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Moving…but the New Sabbath Project Remains Universal

Thrilled to be starting (ever slowly) our New Sabbath Project in Hamilton — our home of the last year and a bit. Here’s a bit more about it in the Toronto Star.

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The High Holidays and The Broken Heart

I look forward to hearing your feedback to my editorial for the Hamilton Jewish News. It appears on page 10.

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My Leap of Faith

Originally Published in the Hamilton Jewish News

There is an argument to be made that certain points in life require a leap of faith. Some would say a leap into faith in yourself, others argue that we require faith in the good intentions of others and finally for some there is the notion that we must give ourselves up to a higher power and leap into the mystery. I understand that mystery to be an essential element of our journey together. Living, as we do in a rational age, we often shrink from mystery. At times we relegate it to the realm of the fairy tale, in the pejorative sense.

I was once invited to a dinner being held by a publisher friend at a swanky restaurant in the bowels of the financial district of Toronto. The Guest of Honour was the atheist writer Richard Dawkins. He was touring to promote his bestseller The God Delusion. I was seated beside Mr. Dawkins. He had taken a leap of faith. His belief was that science was truth and religion was a fairy tale that only the infantilized could appreciate. I asked him what made him believe that science was truth. He looked at me with what can only be described as a look of pity and proceeded to explain that the laws of nature were immutable; that religion had done nothing but turn us on each other and that the sooner we rid ourselves of this irrational nonsense the sooner we would save ourselves from this delusional and frankly feeble mindset.

I asked him why he believed science was truth if science itself is constantly being reshaped by new discoveries, new thinking and never before discovered possibilities.

To me science is how we attempt to articulate God. God is the eternal creative force that gives birth to the cosmos through a cycle of creation, transformation, death and rebirth. God is unknowable and worthy of our humility. Dr. Dawkins, it seemed to me, would be loath to bend his knee to God or the waiter serving our table for that matter. He, I think, saw the mystery as a puzzle. A Rubik’s Cube that some of us can figure out and others, the simpler of us, cannot. That dinner was many years ago and I was in a different place in my life. Since then I have left broadcasting, created and accepted new opportunities, and soon will be an ordained spiritual director. All have required a leap of faith.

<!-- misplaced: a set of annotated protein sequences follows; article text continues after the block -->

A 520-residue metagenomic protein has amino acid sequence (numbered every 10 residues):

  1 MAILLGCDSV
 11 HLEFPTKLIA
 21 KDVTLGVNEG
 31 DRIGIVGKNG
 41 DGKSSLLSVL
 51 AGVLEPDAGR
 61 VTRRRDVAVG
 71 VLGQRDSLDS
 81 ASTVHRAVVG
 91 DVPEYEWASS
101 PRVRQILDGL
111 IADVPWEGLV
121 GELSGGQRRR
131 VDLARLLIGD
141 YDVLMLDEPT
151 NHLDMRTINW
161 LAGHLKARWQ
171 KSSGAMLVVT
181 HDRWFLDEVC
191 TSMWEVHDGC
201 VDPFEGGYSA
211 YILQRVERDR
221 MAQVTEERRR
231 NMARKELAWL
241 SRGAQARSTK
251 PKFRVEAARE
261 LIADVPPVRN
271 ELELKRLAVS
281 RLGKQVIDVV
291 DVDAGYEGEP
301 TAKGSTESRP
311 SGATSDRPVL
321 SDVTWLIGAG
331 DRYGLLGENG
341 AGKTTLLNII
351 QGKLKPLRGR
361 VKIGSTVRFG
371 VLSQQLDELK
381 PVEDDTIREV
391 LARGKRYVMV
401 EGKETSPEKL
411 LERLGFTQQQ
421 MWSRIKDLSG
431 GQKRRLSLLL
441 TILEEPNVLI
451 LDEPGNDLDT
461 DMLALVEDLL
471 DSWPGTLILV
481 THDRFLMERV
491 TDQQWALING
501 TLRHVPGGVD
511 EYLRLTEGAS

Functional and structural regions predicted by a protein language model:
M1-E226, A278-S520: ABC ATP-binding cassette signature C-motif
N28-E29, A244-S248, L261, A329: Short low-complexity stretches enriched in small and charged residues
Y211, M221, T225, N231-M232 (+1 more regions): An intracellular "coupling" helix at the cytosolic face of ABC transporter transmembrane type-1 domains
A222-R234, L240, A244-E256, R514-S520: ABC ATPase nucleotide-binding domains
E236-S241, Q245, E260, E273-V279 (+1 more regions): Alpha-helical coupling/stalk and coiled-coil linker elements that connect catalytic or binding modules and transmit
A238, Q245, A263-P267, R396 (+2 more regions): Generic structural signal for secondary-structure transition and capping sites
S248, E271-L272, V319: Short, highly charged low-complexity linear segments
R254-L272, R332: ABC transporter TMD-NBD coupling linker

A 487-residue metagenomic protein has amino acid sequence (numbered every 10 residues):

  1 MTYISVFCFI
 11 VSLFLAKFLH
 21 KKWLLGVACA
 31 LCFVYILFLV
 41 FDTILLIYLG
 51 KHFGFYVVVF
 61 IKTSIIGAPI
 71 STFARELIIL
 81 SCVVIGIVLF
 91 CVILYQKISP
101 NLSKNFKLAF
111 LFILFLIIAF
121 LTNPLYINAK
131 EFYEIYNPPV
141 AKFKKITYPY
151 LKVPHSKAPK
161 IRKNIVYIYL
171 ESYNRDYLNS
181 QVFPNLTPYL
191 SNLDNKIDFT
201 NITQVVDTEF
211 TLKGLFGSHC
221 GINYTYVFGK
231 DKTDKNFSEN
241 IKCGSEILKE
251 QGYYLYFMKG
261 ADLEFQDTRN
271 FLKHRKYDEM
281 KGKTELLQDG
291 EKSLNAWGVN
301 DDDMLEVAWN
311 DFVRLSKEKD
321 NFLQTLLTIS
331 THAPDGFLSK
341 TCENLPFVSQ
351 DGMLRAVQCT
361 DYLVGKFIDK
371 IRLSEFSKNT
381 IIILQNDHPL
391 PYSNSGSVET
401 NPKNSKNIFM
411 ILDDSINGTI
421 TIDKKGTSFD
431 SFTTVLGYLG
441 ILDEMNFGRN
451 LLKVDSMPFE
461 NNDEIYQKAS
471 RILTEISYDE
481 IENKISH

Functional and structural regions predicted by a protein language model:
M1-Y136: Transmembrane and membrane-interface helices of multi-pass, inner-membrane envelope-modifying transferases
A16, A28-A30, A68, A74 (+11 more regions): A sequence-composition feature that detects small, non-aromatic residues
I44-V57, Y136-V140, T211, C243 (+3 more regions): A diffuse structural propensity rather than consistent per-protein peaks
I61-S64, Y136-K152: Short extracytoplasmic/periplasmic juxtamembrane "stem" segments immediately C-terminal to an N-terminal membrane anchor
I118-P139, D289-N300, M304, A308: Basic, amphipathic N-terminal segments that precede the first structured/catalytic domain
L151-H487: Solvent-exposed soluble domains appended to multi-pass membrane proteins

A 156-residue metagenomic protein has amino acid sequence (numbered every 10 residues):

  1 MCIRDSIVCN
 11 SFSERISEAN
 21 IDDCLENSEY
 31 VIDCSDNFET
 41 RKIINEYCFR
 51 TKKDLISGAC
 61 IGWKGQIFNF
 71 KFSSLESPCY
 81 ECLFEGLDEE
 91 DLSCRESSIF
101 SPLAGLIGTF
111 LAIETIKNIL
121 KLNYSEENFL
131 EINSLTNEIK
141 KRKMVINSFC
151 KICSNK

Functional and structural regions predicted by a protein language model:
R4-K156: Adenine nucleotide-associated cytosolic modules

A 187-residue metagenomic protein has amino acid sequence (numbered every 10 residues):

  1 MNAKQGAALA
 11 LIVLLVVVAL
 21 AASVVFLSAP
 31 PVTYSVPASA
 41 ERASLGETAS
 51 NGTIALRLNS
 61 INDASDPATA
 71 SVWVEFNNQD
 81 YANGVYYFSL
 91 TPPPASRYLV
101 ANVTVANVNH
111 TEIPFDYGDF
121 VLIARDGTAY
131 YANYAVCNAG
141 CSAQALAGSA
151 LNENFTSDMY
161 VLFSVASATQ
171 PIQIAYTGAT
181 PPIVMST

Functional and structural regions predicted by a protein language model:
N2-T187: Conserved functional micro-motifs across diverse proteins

I speak occasionally of my leap role model, Nachshon. He is part of the Exodus story. Moses brings the people to the shores of the Red Sea. Pharaoh has hardened his heart and has given chase. He will slaughter the Israelites rather than set them free. As Moses prays and the people panic Nachshon enters the sea, and here the question becomes, was he pushed or did he walk in to the water. I like to think that the answer is irrelevant. Sometimes our leap is self-propelled and sometimes we need a little nudge. So be it. What happens next is what to me embodies the ruach, the courage, the spirit that can bring meaning and deep intention to our journey. Nachshon walks in to the water, up to his knees, he does not falter; up to his hips, he carries on, next his chest and as Moses prays/begs God to save his people his inner voice says turn and see what Nachshon has done. By then Nachshon is almost completely submerged and Moses calls for the people to follow. The Red Sea parts inside of us when we make ourselves available to the truth that this life is not rehearsal. That we have a Pharaoh deep inside us, a Mitzrayim that is the tight space that makes our lives seem small. We must choose our liberation, make ourselves available to the ever present wonder of creation and, as a recent guest to our Shabbat table said, come to the realization that we are all just walking each other home.